In the past, all versions of Intel processors have been named according to their clock speed, cache size, and supported features. "Pentium" versus "Pentium with MMX". In the past year and a half, Intel moved from a clock speed and a tag to a 3-number system that signified features and type of CPU within each class, such as "Pentium D 830+". They are adding onto their current system for their 65NM line with the letters E, T, L and U, depending on the power consumption of the chip, with "E" signifying anything above a TDP of 50W. It used to be in order to get low-voltage processors you would specifically request them, now Intel wants you to be able to just see the letter and know. The new dual core "L" series processors, consuming a maximum of 24W (supposedly), will come from 1.66GHz to 2.33GHz. Although this is nowhere near the 5W we heard about at IDF, that was just a short time ago. Of the total 65NM line we know of so far, there are only a few CPUs making that "U" mark, with the Yonah "U1500" clocked at 1.06GHz with dual cores being the top of the pack.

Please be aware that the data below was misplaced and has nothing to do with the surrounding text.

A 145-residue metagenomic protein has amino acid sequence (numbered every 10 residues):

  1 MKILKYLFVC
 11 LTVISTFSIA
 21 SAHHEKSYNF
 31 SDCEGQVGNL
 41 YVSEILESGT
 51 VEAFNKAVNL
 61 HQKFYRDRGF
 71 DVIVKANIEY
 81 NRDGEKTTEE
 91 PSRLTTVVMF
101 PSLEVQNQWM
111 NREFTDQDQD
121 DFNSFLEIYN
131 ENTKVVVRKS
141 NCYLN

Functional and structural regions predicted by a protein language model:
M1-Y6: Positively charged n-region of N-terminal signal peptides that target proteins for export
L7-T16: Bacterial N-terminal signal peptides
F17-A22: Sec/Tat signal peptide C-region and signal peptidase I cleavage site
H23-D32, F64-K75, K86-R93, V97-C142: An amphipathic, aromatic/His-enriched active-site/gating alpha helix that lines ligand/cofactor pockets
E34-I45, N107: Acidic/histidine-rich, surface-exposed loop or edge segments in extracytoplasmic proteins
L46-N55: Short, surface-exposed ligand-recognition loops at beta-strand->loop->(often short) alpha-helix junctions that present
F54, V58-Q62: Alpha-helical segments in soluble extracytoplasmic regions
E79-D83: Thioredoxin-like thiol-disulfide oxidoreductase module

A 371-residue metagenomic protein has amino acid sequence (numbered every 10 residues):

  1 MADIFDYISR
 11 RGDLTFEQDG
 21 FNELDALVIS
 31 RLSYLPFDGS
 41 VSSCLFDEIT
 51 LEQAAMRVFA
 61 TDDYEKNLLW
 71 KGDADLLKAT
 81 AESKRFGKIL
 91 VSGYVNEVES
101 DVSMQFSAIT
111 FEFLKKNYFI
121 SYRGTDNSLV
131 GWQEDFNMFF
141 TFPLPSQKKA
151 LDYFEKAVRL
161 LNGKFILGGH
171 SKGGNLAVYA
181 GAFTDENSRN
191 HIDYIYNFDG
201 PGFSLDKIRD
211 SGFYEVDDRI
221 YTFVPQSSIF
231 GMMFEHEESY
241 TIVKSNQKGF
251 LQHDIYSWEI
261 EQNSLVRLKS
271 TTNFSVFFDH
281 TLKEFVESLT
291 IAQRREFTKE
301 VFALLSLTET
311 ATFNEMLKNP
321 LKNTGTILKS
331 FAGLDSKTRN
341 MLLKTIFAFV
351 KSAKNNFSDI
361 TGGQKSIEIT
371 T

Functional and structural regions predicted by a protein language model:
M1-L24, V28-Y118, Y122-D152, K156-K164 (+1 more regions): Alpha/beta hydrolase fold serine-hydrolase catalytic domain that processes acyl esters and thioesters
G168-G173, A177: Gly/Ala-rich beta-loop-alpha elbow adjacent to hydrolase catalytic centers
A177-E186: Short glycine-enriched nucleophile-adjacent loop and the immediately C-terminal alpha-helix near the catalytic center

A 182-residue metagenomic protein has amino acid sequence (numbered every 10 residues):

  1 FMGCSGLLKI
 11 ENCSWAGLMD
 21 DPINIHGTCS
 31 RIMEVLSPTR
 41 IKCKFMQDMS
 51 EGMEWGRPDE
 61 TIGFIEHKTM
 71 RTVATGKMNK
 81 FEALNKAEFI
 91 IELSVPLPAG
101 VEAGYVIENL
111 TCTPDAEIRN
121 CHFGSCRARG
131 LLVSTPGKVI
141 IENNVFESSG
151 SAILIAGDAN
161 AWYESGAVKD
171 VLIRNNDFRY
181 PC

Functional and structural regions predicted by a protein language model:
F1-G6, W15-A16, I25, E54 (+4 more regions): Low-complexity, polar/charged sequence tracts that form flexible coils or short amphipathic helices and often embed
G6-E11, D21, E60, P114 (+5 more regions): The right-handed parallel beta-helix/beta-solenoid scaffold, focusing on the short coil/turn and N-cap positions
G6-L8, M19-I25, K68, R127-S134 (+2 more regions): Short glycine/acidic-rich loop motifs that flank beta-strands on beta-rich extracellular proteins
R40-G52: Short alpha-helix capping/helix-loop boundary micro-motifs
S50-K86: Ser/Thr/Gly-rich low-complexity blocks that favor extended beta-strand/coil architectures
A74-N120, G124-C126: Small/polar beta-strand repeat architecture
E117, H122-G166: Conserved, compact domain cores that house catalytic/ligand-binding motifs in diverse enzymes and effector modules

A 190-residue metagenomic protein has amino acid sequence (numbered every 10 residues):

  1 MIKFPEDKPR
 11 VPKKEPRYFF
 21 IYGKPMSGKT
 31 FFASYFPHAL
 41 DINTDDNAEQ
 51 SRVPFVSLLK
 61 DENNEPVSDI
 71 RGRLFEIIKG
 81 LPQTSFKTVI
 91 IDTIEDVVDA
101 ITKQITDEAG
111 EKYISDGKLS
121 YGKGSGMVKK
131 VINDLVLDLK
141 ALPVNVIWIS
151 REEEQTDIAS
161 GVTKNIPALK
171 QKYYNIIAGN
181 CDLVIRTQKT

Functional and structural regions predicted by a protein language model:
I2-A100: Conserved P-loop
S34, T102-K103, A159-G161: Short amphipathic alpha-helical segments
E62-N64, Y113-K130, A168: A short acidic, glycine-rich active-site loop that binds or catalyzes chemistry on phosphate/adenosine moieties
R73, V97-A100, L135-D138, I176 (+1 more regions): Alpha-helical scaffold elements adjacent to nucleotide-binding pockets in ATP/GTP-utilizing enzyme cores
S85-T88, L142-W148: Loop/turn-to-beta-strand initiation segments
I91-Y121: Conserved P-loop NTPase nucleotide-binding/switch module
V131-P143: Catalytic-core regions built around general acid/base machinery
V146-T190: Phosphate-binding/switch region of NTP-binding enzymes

As the article also mentions, Intel will again cut prices on their dual-core lineup in early 2006 after the 9xx series comes to market. The price cuts are not insignificant, upwards of 20%, and it's clear with their refocusing they want to put the pressure on AMD.